Featured Story

One man’s vast genealogical database given to all

PAUL SQUIRE PHOTO Mattituck-Laurel Library director Jeff Walden looks over the many donated files.
PAUL SQUIRE PHOTO Mattituck-Laurel Library director Jeff Walden looks over the many donated files.

In the margins of hundreds of pages filed in binders, Greenport native Bill Hulse took copious notes and tucked them away in boxes of old family photos, newspaper clippings and cemetery maps.

Next to records of each wedding celebration, every obituary and on all the birth announcements, Mr. Hulse recorded numbers.

Those numbers were linked to the database he built up over decades documenting more than 60,000 descendants of the founding families of the North Fork. Each number represented an entry in the catalogue, which traced the history of the North and South forks and Shelter Island, fanning out from the first Hulses, Raynors, Hallocks, Youngs and Hawkinses.

“He was just a genealogy powerhouse,” said Jeff Walden, director of Mattituck-Laurel Library, where Mr. Hulse spent many days poring over microfilm of The Suffolk Times archives. “His mind was just unbelievable. He could remember names, dates, people, places, he could just go off the top of his head about a particular family.”

But his life’s work was never fully completed. Mr. Hulse died Aug. 20 at 73 after an extended illness. But as one of his last wishes, he made it clear that he wanted his research to be accessible to all.

Last week, the Mattituck-Laurel Library accepted a donation from the Hulse family of his entire collection of research and rare genealogical books worth thousands of dollars. The gift nearly doubles the library’s archive of local histories.

“It’s a lifetime full of research,” Mr. Walden said. “He would be thrilled to know all that work would be living on and helping somebody else out.”

Mr. Walden met Bill Hulse about 10 years ago, when he first began using the library’s collections in his research.

Mr. Hulse’s love of genealogy started when he was 18 years old. His grandfather, Ellsworth Hawkins Randall, gave him a briefcase filled with research material. Until his dying day, Mr. Hulse kept that worn suitcase among his prized possessions.

He became well-known in the local genealogy community, helping countless other amateurs discover their family roots.

“If you look at any genealogical collection on the North or South fork over the past 20 years — family ones, self-published — [it’s] guaranteed Bill Hulse’s name was probably somewhere in the acknowledgements,” Mr. Walden said.

Genealogy may have been his passion, but it couldn’t be a career. Mr. Hulse worked as a banker, then as a dispatcher for the Southampton Town Police Department and owned a liquor store owner in Westhampton before retiring young. That gave him more time to devote to his hobby and his time as a board member of the Suffolk County Historical Society.

Mr. Hulse met his wife, Pam, 24 years ago at a reunion of the well-known Raynor family on the East End. She was just getting into genealogy, and the two hit it off.

Their first date? Dinner for two and a trip to the local cemetery to find her ancestor’s gravestone.

“He found my relative,” Ms. Hulse recalled in an interview this week. “He knew!”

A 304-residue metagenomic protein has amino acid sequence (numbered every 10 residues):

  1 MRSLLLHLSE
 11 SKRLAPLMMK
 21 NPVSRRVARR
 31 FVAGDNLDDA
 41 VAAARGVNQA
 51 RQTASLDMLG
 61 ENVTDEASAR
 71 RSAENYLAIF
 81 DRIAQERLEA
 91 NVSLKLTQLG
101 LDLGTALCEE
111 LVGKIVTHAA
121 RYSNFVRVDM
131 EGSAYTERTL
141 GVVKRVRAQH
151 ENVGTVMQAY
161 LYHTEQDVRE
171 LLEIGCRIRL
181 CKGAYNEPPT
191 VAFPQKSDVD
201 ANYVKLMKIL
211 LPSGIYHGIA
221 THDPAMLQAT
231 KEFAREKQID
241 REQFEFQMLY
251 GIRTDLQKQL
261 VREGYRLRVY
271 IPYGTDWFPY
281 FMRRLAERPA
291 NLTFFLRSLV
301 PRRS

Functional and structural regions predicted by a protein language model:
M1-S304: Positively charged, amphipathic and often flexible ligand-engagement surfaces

The two would travel up and down the East Coast, always stopping to do a little research along the way, she said.

“It was like every place we’ve ever been, we mapped it out by the cemeteries or the libraries he wanted to visit,” Ms. Hulse said. What was even more remarkable, she added, was that Mr. Hulse’s collection began long before the Internet or cell phones made it easy to share information. He spent many years armed with nothing more than a clipboard.

“He was a marvel, as far as that was concerned,” she said, adding that after she “dragged him into the 21st century,” he became a pro with digitized tools.

Ms. Hulse said her husband had always wanted to donate his collection and was adamant that it should go to the library.

“People who are now getting interested in their roots, they’re going to go home to where they think their families are from. He wanted that to be there for them,” she said. “His genealogy will live on.”

Most of the records — which have been lovingly dubbed the William Hulse Collection — are currently piled high in Mr. Walden’s office. Slowly, he’s begun working to sort the information and make it readily available for others to use. That process could take years due to the sheer volume of Mr. Hulse’s work, Mr. Walden said.

“We’d really like to digitize this whole thing,” he said. “The linchpin is going to be his database … he’s very meticulous the way he organized it. I just have to see if I can get into his head and see if I can understand what he created.”

Although Mr. Hulse dedicated his entire adult life to genealogy, Mr. Walden said the local historian’s collection still includes folders of papers that hadn’t yet been filed away and work that was left unfinished.

“He wished he had another lifetime to finish what he really set out to accomplish,” Mr. Walden said. “As much as he did, he wished he had more time to dedicate to it.”

Ms. Hulse said she’s sure her husband is finishing that work from the other side. In fact, she joked, he’s probably been sidetracked on the way through heaven: after all, there are so many ancestors he needs to meet.

“Bill hasn’t even gotten through the gates yet, because he’s got his clipboard and he’s writing down names and dates,” she joked.